Are you excited to hear about moving forward through grief? I am! That’s because I interviewed Bobbie Rae Boyer, who coaches people through their grief.
Bobbie Rae unexpectedly lost her 21-year old son recently, making her grief journey very personal. In our interview, we discuss grief in general and grief for the loss of our animals.
This blog is a short version of our wonderful conversation, which I hope you’ll listen to!
Ways to move forward through grief
Grief is a big emotion. It expresses itself in so many ways, some of them unexpected. Here are some key thoughts to help you process your grief.
Find people who understand
You may hear words from friends and family who don’t quite “get” how you feel. So find people who understood what you’re going through. Figure out which friends and family members you can talk to. Find a grief coach like Bonnie Rae or find a local grief group.
Look for people who love animals as much as you do
In my bestseller, “Peace in Passing.” I share one of the saddest myths about our animals’ deaths. People think when you lose an animal that it’s not a big deal.
It’s like they’re talking about an old sweater – “You had that sweater for a good, long time. It’s got a rip in it, time to toss it away. What is the big deal? You can get another one.” One conversation with them is all you need. Go find real animal lovers (Spiritual Pet People is a good place).
Shift from moving on to moving forward
Shift your words from moving on (get over it; let it go) to moving forward (create a new vision of life). Moving on feels like you’re letting go of the relationship. You’re not, but it has changed.
Choose every day
Choose daily what to do with your grief. Can you put your feet on the floor each day and accept the joy that was in your life from that love? How will you move forward so that you can accept love again?
Don’t close down
Don’t stay with the belief, “I’ve experienced deep loss. I don’t want to do this level of grief again.” Believe that a new source of love will be available if you’re open to it.
Acknowledge your anger
Early on, you may not realize you’re angry because you’re so sad. Everybody expects you to be sad. But you might be angry about what people say. They want to ease your sadness, but it doesn’t always soothe.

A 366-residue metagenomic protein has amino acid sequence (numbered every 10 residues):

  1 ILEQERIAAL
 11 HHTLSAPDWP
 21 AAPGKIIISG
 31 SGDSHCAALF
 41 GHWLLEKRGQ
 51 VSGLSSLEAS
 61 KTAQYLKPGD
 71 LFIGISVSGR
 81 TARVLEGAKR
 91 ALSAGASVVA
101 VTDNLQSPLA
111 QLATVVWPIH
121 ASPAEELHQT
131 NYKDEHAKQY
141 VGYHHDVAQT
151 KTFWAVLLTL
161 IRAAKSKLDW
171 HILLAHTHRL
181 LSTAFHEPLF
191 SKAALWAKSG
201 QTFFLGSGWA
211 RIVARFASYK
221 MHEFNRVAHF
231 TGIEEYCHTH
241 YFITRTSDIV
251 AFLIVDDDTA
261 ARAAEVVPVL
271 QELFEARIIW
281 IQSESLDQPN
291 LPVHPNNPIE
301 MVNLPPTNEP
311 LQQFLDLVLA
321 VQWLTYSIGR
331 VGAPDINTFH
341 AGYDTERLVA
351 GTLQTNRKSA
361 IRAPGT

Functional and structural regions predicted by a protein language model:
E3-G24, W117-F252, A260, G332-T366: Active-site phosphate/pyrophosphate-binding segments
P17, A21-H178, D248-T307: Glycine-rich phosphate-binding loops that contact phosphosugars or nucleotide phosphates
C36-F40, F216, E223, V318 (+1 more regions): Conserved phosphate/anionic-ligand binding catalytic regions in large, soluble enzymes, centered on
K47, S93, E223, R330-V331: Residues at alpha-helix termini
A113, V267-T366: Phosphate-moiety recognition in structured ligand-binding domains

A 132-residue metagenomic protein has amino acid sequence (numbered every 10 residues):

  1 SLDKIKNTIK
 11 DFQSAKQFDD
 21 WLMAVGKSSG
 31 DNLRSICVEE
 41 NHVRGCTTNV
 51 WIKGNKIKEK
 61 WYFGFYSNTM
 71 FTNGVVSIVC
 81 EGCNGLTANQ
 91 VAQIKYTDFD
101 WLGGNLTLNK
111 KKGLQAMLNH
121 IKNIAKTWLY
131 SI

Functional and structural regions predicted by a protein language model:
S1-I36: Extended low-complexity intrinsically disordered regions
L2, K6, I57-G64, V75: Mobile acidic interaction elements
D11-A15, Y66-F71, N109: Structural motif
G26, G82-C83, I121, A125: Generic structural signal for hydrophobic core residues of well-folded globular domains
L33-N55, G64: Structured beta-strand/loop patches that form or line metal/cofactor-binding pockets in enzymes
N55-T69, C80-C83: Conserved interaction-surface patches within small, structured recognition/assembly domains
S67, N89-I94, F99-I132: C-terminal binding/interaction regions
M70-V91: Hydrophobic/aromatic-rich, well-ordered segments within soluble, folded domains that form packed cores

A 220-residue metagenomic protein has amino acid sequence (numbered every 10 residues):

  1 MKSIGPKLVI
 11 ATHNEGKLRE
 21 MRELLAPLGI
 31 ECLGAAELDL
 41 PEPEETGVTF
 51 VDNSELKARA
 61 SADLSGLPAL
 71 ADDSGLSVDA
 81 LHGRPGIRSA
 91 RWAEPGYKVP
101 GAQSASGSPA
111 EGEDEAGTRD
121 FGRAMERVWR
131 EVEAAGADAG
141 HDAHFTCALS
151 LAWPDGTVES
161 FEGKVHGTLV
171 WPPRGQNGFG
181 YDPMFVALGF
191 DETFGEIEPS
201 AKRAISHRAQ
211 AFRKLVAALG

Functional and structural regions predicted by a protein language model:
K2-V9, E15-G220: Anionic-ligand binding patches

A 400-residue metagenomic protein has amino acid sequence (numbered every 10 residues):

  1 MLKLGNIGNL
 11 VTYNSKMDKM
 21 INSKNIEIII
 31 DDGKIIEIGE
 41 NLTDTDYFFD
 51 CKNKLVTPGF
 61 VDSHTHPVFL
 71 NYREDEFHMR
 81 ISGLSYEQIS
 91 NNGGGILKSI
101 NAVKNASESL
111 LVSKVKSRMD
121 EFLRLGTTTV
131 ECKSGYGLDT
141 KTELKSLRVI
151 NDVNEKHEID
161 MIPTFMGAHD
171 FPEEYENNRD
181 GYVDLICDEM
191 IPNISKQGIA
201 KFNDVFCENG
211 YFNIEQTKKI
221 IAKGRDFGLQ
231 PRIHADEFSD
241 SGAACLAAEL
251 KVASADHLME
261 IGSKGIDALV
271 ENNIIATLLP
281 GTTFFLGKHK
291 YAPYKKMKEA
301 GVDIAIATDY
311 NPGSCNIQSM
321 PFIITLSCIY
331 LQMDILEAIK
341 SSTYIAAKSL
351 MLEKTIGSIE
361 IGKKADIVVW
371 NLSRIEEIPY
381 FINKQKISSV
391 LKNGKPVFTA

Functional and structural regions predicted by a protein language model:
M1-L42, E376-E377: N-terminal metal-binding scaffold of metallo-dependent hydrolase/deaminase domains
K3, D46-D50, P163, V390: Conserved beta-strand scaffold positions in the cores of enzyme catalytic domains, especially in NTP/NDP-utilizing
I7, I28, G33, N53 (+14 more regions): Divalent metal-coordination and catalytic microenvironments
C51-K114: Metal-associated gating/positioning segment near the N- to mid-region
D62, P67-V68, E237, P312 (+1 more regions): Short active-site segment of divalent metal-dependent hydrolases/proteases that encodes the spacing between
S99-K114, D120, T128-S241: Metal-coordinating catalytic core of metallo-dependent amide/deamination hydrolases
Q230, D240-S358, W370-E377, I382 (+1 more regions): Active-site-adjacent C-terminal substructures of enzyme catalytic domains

Ever heard, “In time, it will get better”? or “Just give it a year”?
How about, “Let it go. In a year or two, you’ll have gotten over it. Things will shift.”
Most of us will chafe and get angry when hearing that. That’s when having people to talk to comes in handy.
Grief is sneaky
Grief pops up in weird circumstances. You think you’re good, and something triggers it. It doesn’t matter how long it’s been.
Our grief may never completely go away. Our anger (and guilt and remorse) may subside, but we’ll always feel a sense of loss. Because there is no timeline for grief.
Grief work helps you move forward
You may have repetitive thoughts such as, “Did I do too much?” “Did I keep her around longer than she wanted?” “Did I let her go too soon?” “Was she in pain?”
It’s easier to dwell on those question than dwell on your loss. Then you don’t have to acknowledge, “They’re not here anymore.”
Prune out negative dialogue
Bobbie Rae explains, “We do a project with my grief clients, where we do a pruning project. We don’t prune out people because we can prune that all day long. But we prune out things that are negative so that we can plant the positive.”
50 Smiles Project
Put a sheet of paper on your refrigerator. Every time you walk to the fridge, add a good memory to the list. The more that you focus on those good, positive emotions, the more you start to open up to the joy and the beauty of the new possibilities.
Create a legacy of love
Find the things in your relationship that were positive. Figure out how you’re going to carry those virtues on. Ask yourself, “What am I going to take from this relationship and carry forward to the next relationship that comes into my life?”
Doing grief work on your own is difficult. Make sure you’re moving forward through your grief.
Bobbie Rae has worked with people who’ve lost beloved humans and beloved animals. Find out more at thecenteredground.com. And of course, I help through animal transitions and in my Furbuddy Spirit Circle.
Remember – Grief honors the relationship
I believe that grief honors the soul that we’re grieving. Why? Because we don’t grieve for those we don’t care about.
What have you found most difficult in losing your beloved animal? I’d love to hear from you.
Bobbie Rae Boyer, the visionary leader behind The Centered Ground, understands the daily shifting emotions of grief.
Having navigated the loss of her 21-year-old son, Anthony, she walks with deep compassion besides others as they process their grief, creating alignment and balance as they journey through their losses.
Bobbie Rae uses a variety of holistic modalities in her practice, namely personal grief coaching, movement meditation through the five rhythms, and vibrational sound therapy.
Lucky for you, most of Bobbie Rae’s work is done virtually.
Learn more at thecenteredground.com.